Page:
The Edge of Being (Hardcover)
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A tender and heartfelt queer YA novel about the multiplicities of grief, deeply held family secrets, and finding new love.
Isaac Griffin has always felt something was missing from his life. And for good reason: he's never met his dad. He'd started to believe he'd never belong in this world, that the scattered missing pieces of his life would never come together, when he discovers a box hidden deep in the attic with his father's name on it.
When the first clue points him to San Francisco, he sets off with his boyfriend to find the answers, and the person he’s been waiting his whole life for. But when his vintage station wagon breaks down (and possibly his relationship too) they are forced to rely on an unusual girl who goes by Max—and has her own familial pain—to take them the rest of the way.
As his family history is revealed, Isaac finds himself drawing closer to Max. Using notes his dad had written decades ago, the two of them retrace his father’s steps during the weeks leading up to the Compton's Cafeteria Riot in San Francisco, a precursor to the Stonewall Riots a few years later. Only to discover, as he learns about the past that perhaps the missing pieces of his life weren't ever missing at all.
About the Author
James Brandon produced and played the central role of Joshua in the internationally acclaimed tour of Terrence McNally’s Corpus Christi for a decade, and is co-director of the documentary film based on their journey, Corpus Christi: Playing with Redemption. He’s the co-founder of the I AM Love Campaign, an arts-based initiative bridging the faith-based and 2SLGBTQ+ communities, and serves on the board of the Bay Area American Indian Two-Spirits (BAAITS) in San Francisco. Brandon has been a contributing writer for HuffPost, Believe Out Loud, and Spirituality & Health magazine.
Praise for The Edge of Being:
★ “This luminous novel is at once heartbreaking and joyful in its exploration of identity, love, friendship, and family. Brandon's writing is full of vivid imagery as broad as the universe and as personal as a kiss. In a time when self-discovery and self-acceptance are threatened—just as in the 1960s of Alex's youth—a bold and sensitive novel such as this one is sorely needed.” —Booklist, starred review
“Share[s an] undeniably pivotal and important piece of history.” —Kirkus Reviews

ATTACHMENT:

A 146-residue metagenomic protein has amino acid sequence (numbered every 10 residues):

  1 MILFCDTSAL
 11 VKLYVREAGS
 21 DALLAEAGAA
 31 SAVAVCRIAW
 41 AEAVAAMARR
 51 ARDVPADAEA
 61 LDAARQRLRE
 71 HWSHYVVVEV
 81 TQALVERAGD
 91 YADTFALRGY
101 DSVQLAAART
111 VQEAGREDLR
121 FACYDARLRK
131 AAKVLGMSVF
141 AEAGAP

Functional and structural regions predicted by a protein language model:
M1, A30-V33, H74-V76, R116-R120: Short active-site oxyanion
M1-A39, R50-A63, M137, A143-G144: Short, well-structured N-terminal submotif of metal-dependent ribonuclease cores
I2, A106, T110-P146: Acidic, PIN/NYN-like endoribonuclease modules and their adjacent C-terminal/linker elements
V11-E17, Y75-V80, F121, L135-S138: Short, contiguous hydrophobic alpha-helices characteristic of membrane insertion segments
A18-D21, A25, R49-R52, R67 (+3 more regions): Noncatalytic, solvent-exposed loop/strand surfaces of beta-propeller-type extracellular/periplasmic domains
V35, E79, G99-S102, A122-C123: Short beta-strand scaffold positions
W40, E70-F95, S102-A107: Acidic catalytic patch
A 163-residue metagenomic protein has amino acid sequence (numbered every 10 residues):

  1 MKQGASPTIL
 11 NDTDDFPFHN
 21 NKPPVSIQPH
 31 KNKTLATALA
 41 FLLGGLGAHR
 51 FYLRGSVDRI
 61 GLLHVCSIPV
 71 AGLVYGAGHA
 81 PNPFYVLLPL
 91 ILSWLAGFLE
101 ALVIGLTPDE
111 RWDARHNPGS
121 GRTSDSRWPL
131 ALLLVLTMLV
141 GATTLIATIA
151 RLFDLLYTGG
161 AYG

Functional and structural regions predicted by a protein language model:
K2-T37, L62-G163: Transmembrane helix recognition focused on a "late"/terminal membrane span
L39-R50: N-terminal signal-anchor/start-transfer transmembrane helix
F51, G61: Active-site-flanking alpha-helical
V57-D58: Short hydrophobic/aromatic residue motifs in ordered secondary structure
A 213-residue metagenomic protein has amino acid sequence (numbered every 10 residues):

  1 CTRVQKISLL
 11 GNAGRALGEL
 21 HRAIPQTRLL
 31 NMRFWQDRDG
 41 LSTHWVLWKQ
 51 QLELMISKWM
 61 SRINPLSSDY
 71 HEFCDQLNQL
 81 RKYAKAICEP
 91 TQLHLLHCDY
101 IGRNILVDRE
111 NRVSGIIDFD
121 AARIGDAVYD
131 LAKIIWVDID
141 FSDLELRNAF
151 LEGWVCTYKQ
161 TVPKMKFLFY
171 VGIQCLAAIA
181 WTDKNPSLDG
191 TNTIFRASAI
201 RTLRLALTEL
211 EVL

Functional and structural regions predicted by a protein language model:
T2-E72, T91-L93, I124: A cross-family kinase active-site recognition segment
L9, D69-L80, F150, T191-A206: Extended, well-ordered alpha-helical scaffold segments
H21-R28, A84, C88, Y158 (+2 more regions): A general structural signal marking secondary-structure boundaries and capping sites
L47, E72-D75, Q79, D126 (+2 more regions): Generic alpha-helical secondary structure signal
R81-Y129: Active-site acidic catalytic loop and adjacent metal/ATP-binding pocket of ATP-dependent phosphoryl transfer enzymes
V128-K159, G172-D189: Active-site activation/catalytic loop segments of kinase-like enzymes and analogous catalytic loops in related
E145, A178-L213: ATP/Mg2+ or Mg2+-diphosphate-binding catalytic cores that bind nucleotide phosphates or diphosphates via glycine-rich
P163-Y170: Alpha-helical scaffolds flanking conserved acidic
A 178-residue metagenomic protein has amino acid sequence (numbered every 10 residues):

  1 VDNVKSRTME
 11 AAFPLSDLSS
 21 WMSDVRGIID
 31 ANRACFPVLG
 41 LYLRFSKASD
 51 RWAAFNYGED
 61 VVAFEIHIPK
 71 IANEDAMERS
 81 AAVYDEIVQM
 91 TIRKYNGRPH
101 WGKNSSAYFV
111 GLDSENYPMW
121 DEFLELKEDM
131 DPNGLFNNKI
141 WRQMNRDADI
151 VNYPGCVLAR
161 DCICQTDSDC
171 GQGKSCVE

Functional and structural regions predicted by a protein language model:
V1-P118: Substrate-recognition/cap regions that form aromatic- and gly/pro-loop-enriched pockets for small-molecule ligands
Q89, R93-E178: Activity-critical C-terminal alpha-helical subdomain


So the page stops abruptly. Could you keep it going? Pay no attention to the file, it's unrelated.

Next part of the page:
“[In] this thoughtful and gentle exploration of grief, loss, and family ties . . . Brandon’s character development is exceptional—everyone is a complicated mix of damaged, loved, and resilient in varying measures. An ambitious amount of West Coast gay history (Compton’s Cafeteria riot, for example) is woven in with overall success . . . Isaac is a deeply likable protagonist who actually gets the answers he has longed for, even if they aren’t to the questions he thought he was asking all along.” —The Bulletin of the Center for Children's Books
“In this compassionate novel . . . Brandon employs a rapid pace and demonstrates a deft understanding of the time period, making for a heartfelt road-trip romp that presents a strong message about fighting for what one believes in.” —Publishers Weekly
Praise for Ziggy, Stardust and Me:
A Summer 2019 Entertainment Weekly Best Book
A Summer 2019 Refinery29 Best Book
A Summer 2019 Seventeen Magazine Best YA Book
A 2019 Book Riot Must-Read Book
“A stunning debut. This beautifully written novel made me sob and reminded me of first love in a way no other book has in many years. Read it. Now.” —Bill Konigsberg, award-winning author of The Music of What Happens
“This heartfelt book will leave you in a puddle of your emotions.” —BuzzFeed
“A love letter to both self-acceptance and David Bowie, James Brandon’s Ziggy, Stardust and Me is both charming and timely.” —Culturess
“A historical novel set in the early ’70s, a time full of turmoil and homophobia, sets the scene for one of the best YA books of the year.” —Paste Magazine
“A well-crafted coming-of-age story that allows the reader to empathize with and root for a young man who feels lost. . .[as he] fights through the difficulties of growing up in a world that judges difference as wrong, and how he becomes stronger because of it.” —School Library Connection
“A love letter to self-acceptance, even when the world is far from accepting . . . this deeply impactful book presents historical attitudes and policies with a chilling accuracy.” —Publishers Weekly
“This book is honest, blunt, heart-wrenching, and incredibly important. The writing style is very unique . . . [and] possesses the unique power to put the reader in its main character’s shoes, to render the reader as vulnerable as Jonathan feels and takes the reader through the horrors he faces.” —The Nerd Daily